There is no comparison or way to measure the life of a beloved pet to that of a human being. I lived that at the bedside of the terminally ill, I watched as gurneys rushed by to ICU with a young person, or someone’s mom or dad or friend on it who will suddenly, shockingly, come to the end of his or her life here on Earth. I held those who sobbed and sorrowed in my arms. I have been held in the arms of another as I mourned a loved one. There is simply no comparison, and I want to say that upfront. I want you all to know that, from the deepest part of my heart, if you have lost someone you love — a child, or a mother, sibling, spouse, or father or friend, I ache for you.
But today, it will be about our dog Brinkley, my friend and constant companion. Brinkley was a goldendoodle and came onto the scene just when labradoodles were becoming popular. When I was walking The Punk (short for Punkin) people would stop us in their cars and ask what kind of dog he was. He was as tall as my hip bone with long legs, and a huge wavy haired head with soft brown eyes. Majestic, sweet, and muppet-like, and not so different looking from his long-legged, curly-haired human companion. Though, I dare say, he was much cuter than me.
Brinkley was what we called the “orphan” puppy. Rick wanted a female puppy when we had decided to get a goldendoodle and wasn’t budging on that. I found a breeder in Iowa and she had a litter coming in December, so we decided we’d have a puppy about Valentine’s Day. Then a photo came on a cold December Sunday of this blond puppy whose family at the last minute couldn’t bring home. This photo flashed on the computer screen and I gasped, “OH, MY, GOSH! An ORPHAN PUPPY! Oh, Rick, this poor, sweet baby!”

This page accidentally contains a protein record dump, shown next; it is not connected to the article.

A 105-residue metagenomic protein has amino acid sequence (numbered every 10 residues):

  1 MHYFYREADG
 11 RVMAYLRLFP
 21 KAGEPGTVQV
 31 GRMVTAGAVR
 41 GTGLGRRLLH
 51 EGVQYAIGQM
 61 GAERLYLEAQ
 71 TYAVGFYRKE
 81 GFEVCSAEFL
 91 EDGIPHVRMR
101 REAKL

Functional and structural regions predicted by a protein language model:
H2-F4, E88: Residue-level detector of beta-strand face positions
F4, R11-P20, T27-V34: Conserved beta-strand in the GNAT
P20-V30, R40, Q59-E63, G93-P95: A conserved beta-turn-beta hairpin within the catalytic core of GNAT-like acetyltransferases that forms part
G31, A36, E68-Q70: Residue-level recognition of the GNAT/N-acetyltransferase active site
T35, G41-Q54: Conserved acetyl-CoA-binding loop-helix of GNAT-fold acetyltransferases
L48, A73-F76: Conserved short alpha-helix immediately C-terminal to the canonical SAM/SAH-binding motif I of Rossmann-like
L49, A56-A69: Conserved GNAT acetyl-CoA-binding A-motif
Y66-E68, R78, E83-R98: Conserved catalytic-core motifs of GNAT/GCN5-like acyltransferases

“Is it a girl or a boy?” Rick asked from the couch behind me, looking at the photo on the screen.
“Well, I want a girl, and do NOT use the word orphan, he’s not an orphan, he’ll find a family.”
“Rick, he’s already 8 weeks old, people are weird about getting puppies that are older, like they are cast offs, or orphans.”
“Bonnie, quit saying the word orphans. We are getting a girl, we’ll wait.”
So, I headed off to the shop to do payroll to be ready for a busy week ahead. I could not get that puppy out of my mind as I worked the numbers and listed them neatly on the payroll sheets. Poor little baby boy orphan puppy.
When I got home, daughter Bethani called from the family room, “Hey mom! We’re going to get the orphan puppy and Dad’s naming him Brinkley.”
We drove through one of the snowiest December days for hours to pick up our precious Brinkley (named after the golden retriever in You’ve Got Mail, our favorite movie — yes, we are suckers for a love story, too) on December 17th, 2005. Brinkley had big paws that thwacked on the floor like duck feet as I baked Christmas cookies. I can’t remember a single thing he did wrong. It’s like he came and perfectly fit in. We think it was the best Christmas ever, the Christmas of 2005, and it just may be for all infamy.